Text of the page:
On Sunday, multiple explosive devices were found inside a backpack near the entrance of the New Jersey Transit station in Elizabeth at around 8:40 p.m. One of the devices detonated at 12:40 a.m. on Monday as a police robot was being used in an attempt to defuse the bomb, according to the complaint.
Authorities were able to inspect the remnants of the detonated device, the remaining devices initially contained in the backpack and handwritten documents found in the backpack. An FBI analysis of fingerprints recovered from the materials contained in the backpack showed a positive match to Rahami, the complaint states. Fingerprints recovered from the bomb found on 27th Street also contained fingerprints matching Rahami, according to the complaint.
Surveillance video from Saturday shows a person authorities believe to be Rahami walking on 23rd Street at 7:53 p.m., about 37 minutes before the explosion, according to the complaint. Surveillance video taken on 27th Street at 8:32 p.m. -- about two minutes after the device detonated on 23rd Street -- shows a person authorities believe to be Rahami walking on a sidewalk.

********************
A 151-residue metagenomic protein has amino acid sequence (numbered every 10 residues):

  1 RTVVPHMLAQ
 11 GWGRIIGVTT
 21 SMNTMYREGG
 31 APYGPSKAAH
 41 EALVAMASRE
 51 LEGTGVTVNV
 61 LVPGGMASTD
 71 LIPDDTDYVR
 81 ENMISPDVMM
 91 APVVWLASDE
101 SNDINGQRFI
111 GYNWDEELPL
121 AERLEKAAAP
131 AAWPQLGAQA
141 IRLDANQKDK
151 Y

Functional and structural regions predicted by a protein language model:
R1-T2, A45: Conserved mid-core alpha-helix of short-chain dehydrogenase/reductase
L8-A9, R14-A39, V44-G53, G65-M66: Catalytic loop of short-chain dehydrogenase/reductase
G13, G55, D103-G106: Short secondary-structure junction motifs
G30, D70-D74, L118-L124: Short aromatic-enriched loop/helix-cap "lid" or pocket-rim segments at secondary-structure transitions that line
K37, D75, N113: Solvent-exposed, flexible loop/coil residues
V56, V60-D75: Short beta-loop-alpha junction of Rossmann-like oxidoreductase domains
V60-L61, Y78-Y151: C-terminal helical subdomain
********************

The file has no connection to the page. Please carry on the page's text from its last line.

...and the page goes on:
The person in the video can be seen pulling a small suitcase behind him as he walks away from the camera, according to the complaint. Shortly after, the person walks back toward the camera without the suitcase, the complaint states.
The materials for the bomb were purchased between June 20 and Aug. 10 on eBay by username "ahmad rahimi," according to the complaint. Each of the items was shipped to a business in Perth Amboy, New Jersey, though the complaint does not specify which business. Around Aug. 10, the "ahmad rahimi" bought an item containing the description: "Citric Acid USP/ Food Grade 5 Lb Pack- Great for bath bombs and candy making." Citric acid is a precursor chemical commonly used in improvised explosives, the complaint states.